Finally, Davy Jones of the Monkees. He is probably remembered most for his cute British accent in the opening soliloquy from the Monkee’s 1967 pop-hit “Daydream Believer”. (I.e., Producer: “Seven.” Jones: “What number is this, Chip?” Producer and Group: “Seven !! A !!!” Jones: “Okay, know what I mean, like don’t get excited, man. It’s ’cause I’m short, I know.”) Also from the Monkees TV show back in 1966 and 67; that was required watching when I was a kid.

Yes, it was mostly cheese, but it was nice cheese. There was nothing challenging about the Monkees and their music, but nothing offensive either. Yes, the Monkees were a capitalist venture, purveying humor and good-enough musical talent for a Baby Boom generation reaching puberty. The Monkees had their moment in the sun, and graciously exited when their founders and backers made enough dough and wanted to move on to the next big thing. A lot of people bought their records and watched their show (including my brother and me), and felt their lives were a tiny bit better for the trade. Hey, that’s capitalism at its best. No one got hurt, no one got exploited.

And to be honest, I still like the Monkees’ version of “Daydream Believer”. I still like the general theme of a guy who is happy enough with a quotidian life with his girlfriend, despite frustrations like the early-morning alarm clock needed to keep a paying job, and ditto for the shaving razor that sometimes nicks you during your morning bleariness. I like the simple piano background and Jones’ innocent vocals. It says something to me about just enjoying the day. Not all that far from Zen practice, really!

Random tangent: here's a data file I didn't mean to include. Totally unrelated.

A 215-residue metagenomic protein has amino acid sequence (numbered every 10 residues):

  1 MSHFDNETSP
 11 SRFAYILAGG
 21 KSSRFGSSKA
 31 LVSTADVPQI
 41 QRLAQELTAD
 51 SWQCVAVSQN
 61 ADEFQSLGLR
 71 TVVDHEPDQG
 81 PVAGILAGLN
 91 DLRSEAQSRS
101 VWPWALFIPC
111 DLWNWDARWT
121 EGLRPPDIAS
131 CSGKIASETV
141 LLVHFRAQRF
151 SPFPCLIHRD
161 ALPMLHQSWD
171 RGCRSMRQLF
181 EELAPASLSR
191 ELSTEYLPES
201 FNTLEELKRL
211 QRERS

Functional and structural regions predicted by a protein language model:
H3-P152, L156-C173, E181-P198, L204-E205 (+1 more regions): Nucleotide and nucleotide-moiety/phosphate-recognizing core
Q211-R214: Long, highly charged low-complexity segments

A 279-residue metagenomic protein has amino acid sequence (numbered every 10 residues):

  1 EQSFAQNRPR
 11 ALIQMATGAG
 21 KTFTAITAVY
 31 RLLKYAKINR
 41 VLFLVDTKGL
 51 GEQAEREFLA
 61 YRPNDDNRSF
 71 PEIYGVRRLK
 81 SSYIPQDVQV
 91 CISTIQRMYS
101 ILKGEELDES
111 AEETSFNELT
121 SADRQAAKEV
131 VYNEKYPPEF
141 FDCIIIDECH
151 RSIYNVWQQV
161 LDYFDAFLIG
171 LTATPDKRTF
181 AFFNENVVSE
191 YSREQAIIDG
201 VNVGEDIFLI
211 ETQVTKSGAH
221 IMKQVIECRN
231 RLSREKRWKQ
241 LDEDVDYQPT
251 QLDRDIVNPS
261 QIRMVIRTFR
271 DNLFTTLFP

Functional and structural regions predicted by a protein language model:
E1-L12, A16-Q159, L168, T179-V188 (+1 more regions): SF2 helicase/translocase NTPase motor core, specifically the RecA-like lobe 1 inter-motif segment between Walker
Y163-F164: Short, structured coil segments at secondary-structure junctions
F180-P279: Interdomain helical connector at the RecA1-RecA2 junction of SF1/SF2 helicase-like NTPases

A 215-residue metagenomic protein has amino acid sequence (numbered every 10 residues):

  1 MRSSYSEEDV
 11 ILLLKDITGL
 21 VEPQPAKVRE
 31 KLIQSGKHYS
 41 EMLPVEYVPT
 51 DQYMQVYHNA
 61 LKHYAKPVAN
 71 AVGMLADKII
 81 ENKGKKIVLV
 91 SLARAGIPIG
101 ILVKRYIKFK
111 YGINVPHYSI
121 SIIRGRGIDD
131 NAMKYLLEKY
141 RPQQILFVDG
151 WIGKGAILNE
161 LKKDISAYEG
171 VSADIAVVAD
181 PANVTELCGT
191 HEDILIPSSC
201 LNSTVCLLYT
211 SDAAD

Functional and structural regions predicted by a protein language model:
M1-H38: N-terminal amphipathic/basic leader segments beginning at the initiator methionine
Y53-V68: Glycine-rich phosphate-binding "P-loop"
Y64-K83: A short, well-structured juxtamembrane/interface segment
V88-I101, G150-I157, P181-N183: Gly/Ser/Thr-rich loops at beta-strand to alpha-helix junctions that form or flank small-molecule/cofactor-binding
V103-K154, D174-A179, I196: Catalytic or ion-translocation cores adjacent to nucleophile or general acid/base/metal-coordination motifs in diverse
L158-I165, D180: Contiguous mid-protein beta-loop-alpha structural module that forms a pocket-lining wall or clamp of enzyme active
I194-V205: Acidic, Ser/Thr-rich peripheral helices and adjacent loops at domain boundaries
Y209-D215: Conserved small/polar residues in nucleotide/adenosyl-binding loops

The New York Times published a detailed story about Jones’s passing and the overall Monkees phenomenon. And of course, being a music writer for the haute NEW YORK Times, Margalit Fox had to be condescending. Ms. Fox noted that the Monkees rarely did the instrumentals in their recorded music, and that their one outdoor stadium concert in New York was accompanied by a discordant horn used in baseball games, which “didn’t seem to hurt the musical evening”. And then she attempted some irony at the end of the article, playing on Jones’ common British name. She said that the late Mr. Jones’ most significant legacy will be that his brief fame caused another aspiring singer of the time named David Jones to change his name. “So he called himself David Bowie”. (Fade to black).

Oh wow, Margalit, how witty (and a little narcissistic;a budding Christopher Hitchens, perhaps!). David Bowie – as if Bowie wasn’t ultimately all about pop himself. Yes, Bowie was certainly more complex and long-lasting then the Monkees, certainly less saccharine and arguably more musically innovative. But Bowie also had his sunset; after Let’s Dance from 1983, the local music stations haven’t given his new work any airtime. Sure, you still hear Major Tom and TVC15 and Young Americans on the radio quite frequently; but what did those songs have to say, really? Bowie’s music touched on young America’s fascination with drugs, sexual amorphism and faux-radical lifestyles. But in the end, Bowie challenged his “Young American” fans no more than did the other David Jones and his group, despite Bowie’s then-fashionable line about remembering “your President Nixon”. And the bills you have to pay, even yesterday . . . Yesterday’s bills, shaving razors that sting; what’s the difference, really?